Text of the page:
“It’s critical that people with disabilities have access to opportunities in the digital economy. Uber is opening doors for people with disabilities to earn a living with a completely flexible schedule.”
Tony Coelho, former U.S. congressman and primary sponsor of the Americans with Disabilities Act (ADA)
Gabriel, an Austin resident and Uber partner, likes to dream big. He works full-time as a bookkeeper for a national student housing company, and like most Uber partners, he uses the platform when he needs or wants to make some extra cash. But unlike most partners, Gabriel has had to overcome some very serious mobility challenges of his own, ever since an accident left him without the use of his legs.
Gabriel drives a modified Cadillac Escalade with an electric lift that enables him to access the driver’s seat and store his wheelchair. He even had his car retrofitted so it is compatible for a rider in a wheelchair.
For Gabriel, being in his car gives him a sense of freedom. Beyond using Uber as a flexible earning opportunity, he feels that by giving people a safe ride home, he is making a meaningful contribution to his community.
Learn more about Gabriel’s experience in our interview with him.
Luigi, a Connecticut uberX partner hailing from Italy, first learned about Uber from his teenage son. Looking to make some extra income while managing his jewelry business, Luigi started driving with Uber half a year ago.
Remarkably, it was only four years ago that Luigi wasn’t able to drive at all. A skiing accident left him with no use of his legs and limited upper body mobility. After deciding he wanted to start driving again, Luigi opted for a modified vehicle equipped with the appropriate ramp and steering capabilities.
Now, Luigi drives with Uber on the weekends in Fairfield County, CT. He loves getting out of the house, exploring new neighborhoods, and meeting his passengers.
Learn more about Luigi’s experience on the platform.
Bob is a Vietnam veteran and Ohio native who moved recently with his wife to North Carolina to escape the chilly Midwest winters.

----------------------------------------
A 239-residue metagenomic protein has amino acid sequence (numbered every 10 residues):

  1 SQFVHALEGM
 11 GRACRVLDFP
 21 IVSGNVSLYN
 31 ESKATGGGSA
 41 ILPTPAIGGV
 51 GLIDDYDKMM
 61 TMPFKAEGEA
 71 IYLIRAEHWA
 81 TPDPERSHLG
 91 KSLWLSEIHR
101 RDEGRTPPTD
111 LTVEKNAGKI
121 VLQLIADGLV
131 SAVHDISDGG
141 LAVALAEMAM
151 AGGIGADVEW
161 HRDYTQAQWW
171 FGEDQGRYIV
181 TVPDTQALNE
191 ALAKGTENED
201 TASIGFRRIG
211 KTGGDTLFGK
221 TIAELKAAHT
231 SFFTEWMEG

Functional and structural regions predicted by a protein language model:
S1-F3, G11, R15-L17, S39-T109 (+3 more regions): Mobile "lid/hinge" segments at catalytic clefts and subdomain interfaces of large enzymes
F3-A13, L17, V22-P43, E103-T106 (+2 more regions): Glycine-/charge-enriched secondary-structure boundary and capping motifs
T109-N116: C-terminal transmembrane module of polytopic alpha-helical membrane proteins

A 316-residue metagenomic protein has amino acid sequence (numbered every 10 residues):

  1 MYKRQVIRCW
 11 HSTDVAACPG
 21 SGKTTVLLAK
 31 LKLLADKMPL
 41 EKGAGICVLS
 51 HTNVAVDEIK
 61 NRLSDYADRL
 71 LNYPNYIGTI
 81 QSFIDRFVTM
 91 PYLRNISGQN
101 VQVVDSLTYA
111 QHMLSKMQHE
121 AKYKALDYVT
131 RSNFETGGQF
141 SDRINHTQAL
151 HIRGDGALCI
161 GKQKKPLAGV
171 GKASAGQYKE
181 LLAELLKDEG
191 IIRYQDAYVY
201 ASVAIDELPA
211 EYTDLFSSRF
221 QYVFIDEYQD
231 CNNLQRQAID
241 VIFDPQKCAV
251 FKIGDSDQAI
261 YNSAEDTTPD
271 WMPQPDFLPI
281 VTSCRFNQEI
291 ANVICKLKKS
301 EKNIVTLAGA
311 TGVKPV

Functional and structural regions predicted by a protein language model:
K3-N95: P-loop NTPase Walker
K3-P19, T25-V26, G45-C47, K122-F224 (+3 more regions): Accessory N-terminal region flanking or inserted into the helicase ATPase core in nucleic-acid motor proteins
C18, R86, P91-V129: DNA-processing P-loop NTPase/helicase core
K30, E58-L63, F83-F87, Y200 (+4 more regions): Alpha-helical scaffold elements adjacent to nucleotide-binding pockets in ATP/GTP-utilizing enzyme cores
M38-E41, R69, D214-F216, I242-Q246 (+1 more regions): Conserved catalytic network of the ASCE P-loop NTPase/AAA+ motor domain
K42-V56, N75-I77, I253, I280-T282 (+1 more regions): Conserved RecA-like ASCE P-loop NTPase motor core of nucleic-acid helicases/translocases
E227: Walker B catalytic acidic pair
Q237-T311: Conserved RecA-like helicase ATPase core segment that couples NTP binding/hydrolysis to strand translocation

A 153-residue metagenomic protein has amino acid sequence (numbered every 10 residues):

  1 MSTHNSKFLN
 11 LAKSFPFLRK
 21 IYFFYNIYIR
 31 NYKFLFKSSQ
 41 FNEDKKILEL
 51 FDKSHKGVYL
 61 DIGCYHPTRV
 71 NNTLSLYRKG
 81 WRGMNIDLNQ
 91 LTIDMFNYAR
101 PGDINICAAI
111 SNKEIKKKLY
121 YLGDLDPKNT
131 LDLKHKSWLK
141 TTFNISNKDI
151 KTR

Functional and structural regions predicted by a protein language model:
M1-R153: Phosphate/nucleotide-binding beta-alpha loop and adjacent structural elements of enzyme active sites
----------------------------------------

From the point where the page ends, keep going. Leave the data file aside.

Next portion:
Like too many veterans with mobility restrictions, Bob struggled to find employment. When Bob first discovered Uber, he was excited to hear that he was able to drive on the platform with his modified vehicle. This July will mark one year since Bob has been on the platform. He drives almost every day, and on weekend nights. After moving to Charlotte, Bob didn’t have many connections to the community, but Uber has enabled him to get out and about and meet people in the Charlotte area.
In Bob’s own words, “Uber is a way for a lot of vets to get out — especially disabled vets — who are stuck at home trying to find something to do. It’s a good way to try to break down the barriers that are still left for people with disabilities.”
Learn more about Bob’s experience driving with Uber.
Opportunities for People with Disabilities
Bob, Luigi, and Gabriel have all been able to overcome the adversity faced by people with disabilities in the job marketplace. But there are still significant barriers to earning a stable income for most people with a disability — especially among those with limited mobility.
Unemployment rates for this community are astronomically high. Last month, unemployment for people with disabilities in the United States was twice as high as the unemployment rate for the nondisabled workforce. Just 17.4% of working-age wheelchair users have a job.
Ridesharing technology, coupled with the access provided by modified vehicles, presents a possibility to help change the status quo, which has failed to create gainful employment options for people with disabilities.
Gabriel, Luigi, and Bob are a testament to this change. The supplemental income and flexible schedules that are the hallmarks of the Uber platform are helping them do the things that matter most: Bob is building his network and community in a new home, Gabriel has the chance to play with his wheelchair rugby team, and Luigi is spending more time with his son. And instead of being limited by what makes them unique, all three are redefining mobility — for themselves and their communities.
Have a modified vehicle, or know someone who does?